Source & Author: Victoria Mundy*
On 24 November 2016, the EU’s Long Distance Advisory Council (LDAC) published an Opinion on improving implementation of the EU IUU Regulation (Regulation (EC) No. 1005/2008). The LDAC is an EU fisheries body representing stakeholders of both the distant water fishing sector and other groups of interest, whose mission is to provide advice to the European institutions and EU member states on matters including the international market for fishing products.The Opinion recognises the importance of the IUU Regulation in combatting IUU fishing, both through the Regulation’s catch certification scheme for imports of seafood into the EU, and at the global level through cooperation with third (non-EU) countries.
At the same time, however, the Opinion emphasises the need to ensure harmonisation of the Regulation across all member states, in order to avoid possible asymmetries in duties of inspection and control. The LDAC also considers that the catch certification scheme needs to be modernised, moving away from the current paper-based system, which precludes real-time exchange of information between member states and a coordinated approach to control.
To achieve these objectives, the Opinion sets out a number of recommendations, which are summarised below. The Opinion stresses, in particular, the need to establish an EU-wide database of CC information as a matter of priority, which should incorporate harmonised and robust risk analysis criteria to direct member state verifications towards CCs that present a high risk of linkages to IUU fishing.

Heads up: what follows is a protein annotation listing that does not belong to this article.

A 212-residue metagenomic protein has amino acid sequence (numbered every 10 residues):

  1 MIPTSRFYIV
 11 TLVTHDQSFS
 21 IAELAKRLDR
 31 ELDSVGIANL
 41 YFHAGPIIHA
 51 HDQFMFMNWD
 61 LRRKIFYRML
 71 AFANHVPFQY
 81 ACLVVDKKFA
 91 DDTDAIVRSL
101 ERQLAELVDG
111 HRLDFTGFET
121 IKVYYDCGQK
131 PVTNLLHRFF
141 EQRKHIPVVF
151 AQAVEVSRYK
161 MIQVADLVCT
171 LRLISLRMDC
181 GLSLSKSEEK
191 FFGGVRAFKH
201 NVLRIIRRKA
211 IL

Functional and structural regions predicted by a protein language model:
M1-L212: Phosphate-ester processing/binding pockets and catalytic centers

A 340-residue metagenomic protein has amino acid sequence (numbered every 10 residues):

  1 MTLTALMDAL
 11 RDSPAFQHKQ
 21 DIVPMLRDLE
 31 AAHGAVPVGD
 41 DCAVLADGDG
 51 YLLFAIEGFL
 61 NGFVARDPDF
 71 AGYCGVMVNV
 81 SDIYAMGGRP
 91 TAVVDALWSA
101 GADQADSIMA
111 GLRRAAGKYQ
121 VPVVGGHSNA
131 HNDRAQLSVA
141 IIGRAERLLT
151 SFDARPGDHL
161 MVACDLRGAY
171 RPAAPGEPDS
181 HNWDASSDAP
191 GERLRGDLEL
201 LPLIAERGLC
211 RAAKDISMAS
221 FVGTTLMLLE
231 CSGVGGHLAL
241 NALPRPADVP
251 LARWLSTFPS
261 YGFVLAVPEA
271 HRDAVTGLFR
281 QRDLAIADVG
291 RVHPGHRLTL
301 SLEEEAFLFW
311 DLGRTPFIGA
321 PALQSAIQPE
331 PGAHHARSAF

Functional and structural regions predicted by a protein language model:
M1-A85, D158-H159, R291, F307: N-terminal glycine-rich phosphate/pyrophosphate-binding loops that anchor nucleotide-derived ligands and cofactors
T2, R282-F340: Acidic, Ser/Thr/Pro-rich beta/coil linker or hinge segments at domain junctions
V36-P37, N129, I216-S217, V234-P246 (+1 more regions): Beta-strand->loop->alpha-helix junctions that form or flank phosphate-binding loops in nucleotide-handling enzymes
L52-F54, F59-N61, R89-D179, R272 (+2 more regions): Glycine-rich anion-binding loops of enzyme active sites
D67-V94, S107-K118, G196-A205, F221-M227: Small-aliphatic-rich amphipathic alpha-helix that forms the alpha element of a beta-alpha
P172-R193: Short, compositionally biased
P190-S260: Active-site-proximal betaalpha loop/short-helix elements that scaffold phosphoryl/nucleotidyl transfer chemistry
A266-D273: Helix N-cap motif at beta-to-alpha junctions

In establishing these risk criteria and the database itself, the LDAC advises the Commission to take into account the recommendations on risk criteria and modernisation of the catch certification scheme set out in two papers published by some members of the LDAC.
The LDAC’s recommendations to the Commission to improve implementation of the IUU Regulation include the following:
- establish a centralised electronic database at EU level for the CC scheme as a matter of priority by latest mid-2017;
- establish risk analysis criteria to verify those CCs with high risk;
- establish a minimum import verification %, using variables such as risk analysis depending on the country of origin or track record of the operator, amongst others;
- ensure improved and harmonised reporting of activities by member states in their biennial compliance reports under the Regulation; and
- undertake audit missions to member states to assess compliance of their procedures with the Regulation’s requirements regarding the CC scheme.
The full Opinion may be downloaded here.
*Victoria Mundy is the policy researcher for a coalition of non-governmental organisations that is working to secure the harmonised and effective implementation of the European Union’s Regulation to prevent, deter and eliminate illegal, unreported and unregulated (IUU) fishing.